After selection, 25 studies were included. All the selected studies included patients with AG associated with panic disorder. Effective compounds included selective serotonin reuptake inhibitors, serotonin-norepinephrine reuptake inhibitors, tricyclic antidepressants, selective noradrenergic reuptake inhibitors, and benzodiazepines. Paroxetine, sertraline, citalopram, escitalopram, and clomipramine showed the most consistent results, while fluvoxamine, fluoxetine, and imipramine showed limited efficacy. Preliminary results suggested the potential efficacy of inositol; D-cycloserine showed mixed results for its ability to improve the outcome of exposure-based cognitive behavioral therapy. More studies with the latter compounds are needed before drawing definitive conclusions.
No studies have been specifically oriented toward evaluating the effect of drugs on AG; in the available studies, the improvement of AG might have been the consequence of the reduction of panic attacks. Before developing a "true" psychopharmacology of AG it is crucial to clarify its definition. There may be several potential mechanisms involved, including fear-learning processes, balance system dysfunction, high light sensitivity, and impaired visuospatial abilities, but further studies are warranted.
[Show abstract][Hide abstract] ABSTRACT: The purpose of this study was to evaluate the efficacy and effectiveness of imipramine on the treatment of comorbid chronic dizziness and panic disorder.
Nine patients with panic disorder and agoraphobia associated with chronic dizziness underwent otoneurological screening and were treated with a 3-months course of imipramine. Anxiety levels were measured with the Hamilton Anxiety Scale (HAM-A), dizziness levels were evaluated using the Dizziness Handicap Inventory (DHI), and panic severity and treatment outcome were assessed with the Clinical Global Impression Scale (CGI).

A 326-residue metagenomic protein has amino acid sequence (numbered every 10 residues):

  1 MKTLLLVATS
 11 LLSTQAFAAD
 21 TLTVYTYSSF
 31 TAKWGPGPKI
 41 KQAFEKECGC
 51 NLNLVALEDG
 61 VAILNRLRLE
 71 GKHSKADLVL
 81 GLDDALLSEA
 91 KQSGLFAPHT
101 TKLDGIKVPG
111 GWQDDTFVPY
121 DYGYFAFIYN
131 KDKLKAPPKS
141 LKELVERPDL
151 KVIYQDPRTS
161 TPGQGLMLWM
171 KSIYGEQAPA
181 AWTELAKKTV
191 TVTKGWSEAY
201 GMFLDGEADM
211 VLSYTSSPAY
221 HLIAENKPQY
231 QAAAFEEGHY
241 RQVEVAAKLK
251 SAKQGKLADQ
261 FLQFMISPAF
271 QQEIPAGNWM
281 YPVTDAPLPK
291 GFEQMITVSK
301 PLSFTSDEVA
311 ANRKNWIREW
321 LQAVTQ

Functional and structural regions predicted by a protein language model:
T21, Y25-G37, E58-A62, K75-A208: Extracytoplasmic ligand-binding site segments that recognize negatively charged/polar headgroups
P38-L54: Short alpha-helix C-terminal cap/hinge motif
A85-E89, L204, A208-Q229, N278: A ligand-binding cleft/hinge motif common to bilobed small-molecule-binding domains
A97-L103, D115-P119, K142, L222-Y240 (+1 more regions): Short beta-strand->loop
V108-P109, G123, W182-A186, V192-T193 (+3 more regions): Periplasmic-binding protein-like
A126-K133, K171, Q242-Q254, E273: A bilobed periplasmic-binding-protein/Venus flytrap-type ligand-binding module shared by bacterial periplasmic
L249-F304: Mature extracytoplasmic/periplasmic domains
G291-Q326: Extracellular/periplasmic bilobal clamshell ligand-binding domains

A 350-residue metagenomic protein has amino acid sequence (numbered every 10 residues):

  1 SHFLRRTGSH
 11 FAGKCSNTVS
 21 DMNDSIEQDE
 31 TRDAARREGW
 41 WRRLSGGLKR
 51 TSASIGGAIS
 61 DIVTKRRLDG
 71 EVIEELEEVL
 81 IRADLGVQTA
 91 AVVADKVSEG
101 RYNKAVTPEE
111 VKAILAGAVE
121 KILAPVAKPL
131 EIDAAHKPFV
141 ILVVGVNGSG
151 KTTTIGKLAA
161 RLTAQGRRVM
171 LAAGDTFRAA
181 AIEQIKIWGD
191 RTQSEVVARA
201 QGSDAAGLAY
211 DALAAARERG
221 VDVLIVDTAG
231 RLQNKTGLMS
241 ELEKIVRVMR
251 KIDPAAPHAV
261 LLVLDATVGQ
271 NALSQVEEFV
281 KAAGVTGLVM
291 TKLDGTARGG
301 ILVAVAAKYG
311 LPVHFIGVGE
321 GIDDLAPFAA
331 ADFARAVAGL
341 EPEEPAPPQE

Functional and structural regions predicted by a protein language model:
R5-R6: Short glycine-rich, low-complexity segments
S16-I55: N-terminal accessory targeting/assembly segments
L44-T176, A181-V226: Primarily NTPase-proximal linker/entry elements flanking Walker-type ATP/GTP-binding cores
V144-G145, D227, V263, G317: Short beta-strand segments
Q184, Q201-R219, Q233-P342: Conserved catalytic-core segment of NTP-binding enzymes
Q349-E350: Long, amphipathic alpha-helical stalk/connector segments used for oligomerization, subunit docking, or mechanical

At the baseline 33.3% (n=3) had a bilateral peripheral deficit vestibulopathy, the mean scores for HAM-A were 27.2±10.4, for DHI were 51.7±22.7, and for CGI-S were 4.8±0.9. All patients had a significant reduction in their HAM-A (11.1±5.5, p=0.008), DHI (11.5±8.1, p=0.008) and CGI-I (1.8±0.7, p=0.011) levels after 3-months imipramine treatment (mean=72.2±23.2 mg/day).
This study found a decrease in anxiety levels and in the impact of dizziness in the patients' quality of life after a 3-months treatment course with imipramine.
Arquivos de neuro-psiquiatria 04/2011; 69(2A):196-201. DOI:10.1590/S0004-282X2011000200011 · 0.84 Impact Factor
[Show abstract][Hide abstract] ABSTRACT: Shift work tolerance is a term describing the ability to adapt to shift work without adverse consequences. In this paper we systematically review literature published investigating the relation between individual differences such as age, gender, personality, morningness/eveningness as well as biological variables and different measures of shift work tolerance from 1998 till 2009. A total of 60 articles were included in this review, of which ten studies were classified as longitudinal, while the rest were classified as cross-sectional. Overall, the studies indicate that young age, male gender, low scores on morningness, high scores on flexibility and low scores on languidity, low scores on neuroticism, high scores on extraversion and internal locus of control and some genetic dispositions are related to higher shift work tolerance. More longitudinal studies, especially concerning personality, are needed to make conclusions about the predictive power of individual differences for shift work tolerance.
Sleep Medicine Reviews 08/2011; 15(4):221-35. DOI:10.1016/j.smrv.2010.07.002 · 8.51 Impact Factor